Traditionally, education had a very compact objective. Since the beginning of time, we have practiced education either through religious means or theoretical ways. During the gurukul education system, it must have been practical because of how students learned Modern Warfare methods, resourcing methods, and other ways to live a good life. With time, what we learn and how we learn have changed by leaps and bounds.
One of the most recent changes is the digitalization of our education system. We now rely more on software for school management than the actual administrative unit present physically inside school grounds. Although this change was not voluntary, we adapted to it because of its convenience.
Other things, besides actual academic content and mediums, have also come to light. One such important thing is mental health awareness for students and teachers. Most traditional institutions and systems were not comfortable bringing up anything outside of the ordinary academic topic. But through years of research, understanding, and experiences, we do realize that our learning and knowledge standards are deeply impacted by our environment’s mental and physical health. Hence, equal importance in these areas is also necessary.
Many students go through mental issues, depressive periods, stressful occasions, bullying, and other external or internal emotional hindrances. Bipolar disorder is one such challenge that is not a voluntary change among students. Before we understand how teachers can deal with it, we should know what it means to detect students with bipolar disorders and help them.
Table of Contents
What is bipolar disorder?
When a child constantly feels confused, stressed, or excited with little to no control over their emotions and ultimately their behavior, it is known as bipolar disorder. Often, teachers mistake this as a behavioral issue only since students at a young age are full of energy. Commonly, they should be running around because they have a high metabolism and must use up all their energy to finally feel exhausted and ready to sleep. But the same behavior, at extreme levels, suggests a bipolar disorder.
It affects the everyday functioning of a child and once they are diagnosed they must be treated differently to ensure their academic and personal life activities are not impacted negatively due to the condition.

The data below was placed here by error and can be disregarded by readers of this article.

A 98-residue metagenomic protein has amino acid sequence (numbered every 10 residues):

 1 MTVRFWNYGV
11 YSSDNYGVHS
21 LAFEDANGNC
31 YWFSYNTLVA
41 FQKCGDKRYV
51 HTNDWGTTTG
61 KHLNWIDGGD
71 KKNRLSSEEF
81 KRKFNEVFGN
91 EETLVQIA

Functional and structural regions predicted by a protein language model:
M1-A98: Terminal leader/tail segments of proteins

Symptoms of bipolar disorder
Teachers who are still confused about how to differentiate an energetic child from one who has bipolar disorder might want to look for these symptoms;
- Constant bouts of mood changes without being triggered, transitioning from being sad and hopeless to energetic and happy.
- Loss of interest or energy, or too full of energy.
- Constant episodes of rage, over-excitement, or confusion.
- Students with existing emotional issues such as depression, mania, and ADHD are more likely to have bipolar disorder.
- Inability to sit in one place throughout the day, wanting to consume one or the other form of media constantly.
As mentioned previously, these symptoms are observed in every elementary-level child, but if it persists at an age beyond that, with no effect from differentiated teaching and behavioral strategies or therapies, it might be an indication of bipolar disorder. The best way to tackle this is to seek a professional who can guide teachers or parents and diagnose students.
Teachers have to set the perfect environment for every child, even when they have mental challenges. Specifically for students with bipolar disorder, they can try the following;
A break period is important in every student’s life, to give them a break from the exhausting physical and mental activities they do in school. It is all the more important for students with bipolar disorder. To calm them down, and help them relax, teachers can practice innovative activities such as coloring, listening to calming music, going around the school, or simply trying to nap. When a child is allowed to do what they want, their mental needs are met during the Break hour, and the need to constantly indulge in media that arise about polar disorder decreases to some extent.
Inform, discuss and avoid surprises
Bipolar disorder students don’t like surprises. It increases their mood swings and triggers them to behave out of manner. The best thing teachers can do for them is set everyday guidelines, schedule activities, and inform them about every unfamiliar happening that might take place in the classroom. For example, routine attendance management software informs a student of when they might be asked to switch on cameras, LMS post upcoming activities, etc.
For cases beyond help, a professional doctor is highly recommended. Bipolar disorder is a controllable condition, and when addressed at an early age, the symptoms slowly decrease, and the child develops into a healthy adult. Take a step today, and secure your child’s future for academic and personal progress.
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